Arnaud Djoum tipped to shine at Hearts

Arnaud Djoum made his Hearts debut against Celtic. Pic: SNS

Arnaud Djoum made his Hearts debut against Celtic. Pic: SNS

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In terms of securing a long-term future for himself at Hearts, time is not on Arnaud Djoum’s side.

The recently-recruited Belgian, who made his debut as a late substitute in last weekend’s goalless draw at Celtic Park, has just four months in which to make enough of an impression to have his current contract extended beyond January.

Trying to get regular game time in a midfield which already includes established players like Morgaro Gomis, Miguel Pallardo and Prince Buaben, while simultaneously adapting to a new environment and a new style of play in Scotland, looks likely to be a tall order for the 26-year-old.

However, a former colleague of Djoum’s believes he is equipped to make a swift impact at Hearts. Martijn Monteyne spent three years as a team-mate of his fellow Belgian at Dutch club Roda JC before the highly-regarded Djoum earned himself a transfer to Turkish Superlig side Akhisar Belediye just over a year ago. He is confident that his old pal will make a success of his move to Edinburgh as long as he is given a proper chance to showcase himself on the pitch.

“I don’t know the Scottish league very well but Arnaud is the type of player who can do well wherever he goes if he gets a chance because he always plays to a high level,” Monteyne told the Evening News.

After a frustrating time last season in Turkey and then Poland, Djoum has arrived at Hearts looking to rediscover the zest of his Roda days. The 6ft midfielder hoped to advance his career after leaving the Netherlands, but he was unable to get the game time he wanted either in Turkey, where he spent the first half of the campaign, or in Poland, after joining Lech Poznan in January.

Prior to last term he had spent five and a half years with Roda, a club based in the town of Kerkrade in the south east of Holland. The Cameroon-born midfielder moved there in 2009 as a 19-year-old after a season with Anderlecht and grew into a linchpin of the team who would leave with more than 100 Eredivisie appearances under his belt. Monteyne arrived at Roda in 2011, just in time to see Djoum start fulfilling his potential.

“I played with him for three years and in the beginning he was still a young player,” said Monteyne, a 30-year-old right-back who remains with Roda. “After a few years he was one of the better players in our team. He was part of a good team and as each year went on he became more and more important for us. He did well against the better teams in Holland, like Ajax and PSV, which is how I know that he can make a good career at a good level.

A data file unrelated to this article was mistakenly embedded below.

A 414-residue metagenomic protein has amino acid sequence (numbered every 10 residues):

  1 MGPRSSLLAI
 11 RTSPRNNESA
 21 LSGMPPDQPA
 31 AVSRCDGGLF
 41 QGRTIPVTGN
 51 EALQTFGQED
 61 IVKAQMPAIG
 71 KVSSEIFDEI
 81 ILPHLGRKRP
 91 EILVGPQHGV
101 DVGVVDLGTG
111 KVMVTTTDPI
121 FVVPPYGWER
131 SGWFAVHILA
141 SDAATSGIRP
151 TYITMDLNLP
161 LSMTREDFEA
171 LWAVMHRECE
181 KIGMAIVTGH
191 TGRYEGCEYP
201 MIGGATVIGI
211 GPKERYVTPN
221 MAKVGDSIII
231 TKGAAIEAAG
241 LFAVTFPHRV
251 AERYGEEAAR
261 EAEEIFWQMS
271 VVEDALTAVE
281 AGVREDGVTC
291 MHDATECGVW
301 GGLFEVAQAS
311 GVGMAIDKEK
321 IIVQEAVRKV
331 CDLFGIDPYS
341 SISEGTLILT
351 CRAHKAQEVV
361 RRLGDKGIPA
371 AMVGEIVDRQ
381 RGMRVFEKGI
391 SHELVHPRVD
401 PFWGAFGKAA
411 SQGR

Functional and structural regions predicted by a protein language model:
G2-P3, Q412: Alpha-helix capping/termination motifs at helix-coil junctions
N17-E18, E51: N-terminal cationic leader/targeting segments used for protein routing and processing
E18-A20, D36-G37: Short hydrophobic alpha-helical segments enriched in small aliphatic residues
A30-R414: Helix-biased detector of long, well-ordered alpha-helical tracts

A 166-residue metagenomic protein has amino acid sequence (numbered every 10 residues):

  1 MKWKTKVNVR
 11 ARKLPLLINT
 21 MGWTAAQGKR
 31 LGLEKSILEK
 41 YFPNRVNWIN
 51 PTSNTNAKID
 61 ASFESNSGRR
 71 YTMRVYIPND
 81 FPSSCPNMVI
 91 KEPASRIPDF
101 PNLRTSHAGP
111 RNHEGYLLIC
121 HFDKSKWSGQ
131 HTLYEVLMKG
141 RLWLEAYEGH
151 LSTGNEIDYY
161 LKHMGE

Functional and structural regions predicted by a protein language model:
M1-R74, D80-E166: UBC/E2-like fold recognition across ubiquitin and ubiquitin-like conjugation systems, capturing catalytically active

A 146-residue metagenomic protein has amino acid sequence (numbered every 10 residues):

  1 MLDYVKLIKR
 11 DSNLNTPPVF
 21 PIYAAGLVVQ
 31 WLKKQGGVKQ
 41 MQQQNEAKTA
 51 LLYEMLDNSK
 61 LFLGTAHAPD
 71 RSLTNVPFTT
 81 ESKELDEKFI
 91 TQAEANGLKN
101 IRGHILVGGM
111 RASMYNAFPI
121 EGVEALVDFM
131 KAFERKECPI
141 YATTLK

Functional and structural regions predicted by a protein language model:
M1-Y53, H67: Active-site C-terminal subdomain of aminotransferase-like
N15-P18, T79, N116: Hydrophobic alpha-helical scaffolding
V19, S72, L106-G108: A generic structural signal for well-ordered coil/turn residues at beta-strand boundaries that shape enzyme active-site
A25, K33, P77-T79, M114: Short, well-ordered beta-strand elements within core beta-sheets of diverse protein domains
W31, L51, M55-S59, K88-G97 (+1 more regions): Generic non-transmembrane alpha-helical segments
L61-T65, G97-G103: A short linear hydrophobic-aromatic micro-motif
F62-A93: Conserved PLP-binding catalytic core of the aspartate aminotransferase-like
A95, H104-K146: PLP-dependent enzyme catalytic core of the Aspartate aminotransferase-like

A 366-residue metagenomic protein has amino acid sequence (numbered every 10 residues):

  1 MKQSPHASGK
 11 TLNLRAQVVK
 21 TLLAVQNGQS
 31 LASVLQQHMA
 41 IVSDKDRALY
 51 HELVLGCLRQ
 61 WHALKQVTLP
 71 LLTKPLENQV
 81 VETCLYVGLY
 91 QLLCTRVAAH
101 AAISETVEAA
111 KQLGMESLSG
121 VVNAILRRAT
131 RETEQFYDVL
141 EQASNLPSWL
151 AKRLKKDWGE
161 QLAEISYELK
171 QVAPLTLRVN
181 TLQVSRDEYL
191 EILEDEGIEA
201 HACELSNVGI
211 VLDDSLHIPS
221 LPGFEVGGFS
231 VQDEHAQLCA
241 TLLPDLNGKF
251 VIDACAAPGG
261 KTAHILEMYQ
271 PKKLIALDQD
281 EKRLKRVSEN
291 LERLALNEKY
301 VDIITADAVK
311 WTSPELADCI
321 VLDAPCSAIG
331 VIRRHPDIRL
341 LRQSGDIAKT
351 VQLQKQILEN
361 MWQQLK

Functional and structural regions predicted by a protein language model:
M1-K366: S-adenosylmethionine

“I always felt he would move on to a higher level and that’s what happened when he went to Turkey. That was a step up for him and then he went to Poland. At his age, the most important thing is that he plays matches, so hopefully he gets that in Scotland.”

Monteyne explained that Hearts have recruited a player who will want to make his presence felt in Scotland. According to his former team-mate, Djoum, who scored nine of his ten career goals to date with Roda, is an all-round midfielder who is equally comfortable whether defending or attacking.

“Arnaud is a player with a lot of qualities,” said Monteyne. “He’s a midfielder who is good from box-to-box. He is technically very good. He runs well and he can interchange positions. He is always involved in the action.

“His fitness is very good and he gets around the pitch well. He will make tackles but also get forward and try to create for the team. He also has a good mentality. For me, he is a complete football player.”

The signing of Djoum last week continues a recent trend of Hearts recruiting players with a Dutch influence. Alim Ozturk, Soufian El Hassnaoui, Prince Buaben and the out-of-favour Kenny Anderson had all previously played in Holland at some point in their careers. Monteyne believes that Djoum will have no problem settling into Hearts’ increasingly cosmopolitan dressing-room and is adamant that he falls into the “good type” category that head coach Robbie Neilson and director of football Craig Levein always look for when adding to their squad.

“He is a friendly guy which should help him at his new club,” said Monteyne. “He is also motivated to make the most of his football career so I think it will be a good move by his new team to sign him. I had a bit more experience than him and whenever I gave him advice he always listened.

“He is just a normal guy off the field but on the field he can be hard when he needs to be and he is always motivated. I would expect him to adapt to Scottish football and make the most of his opportunity.”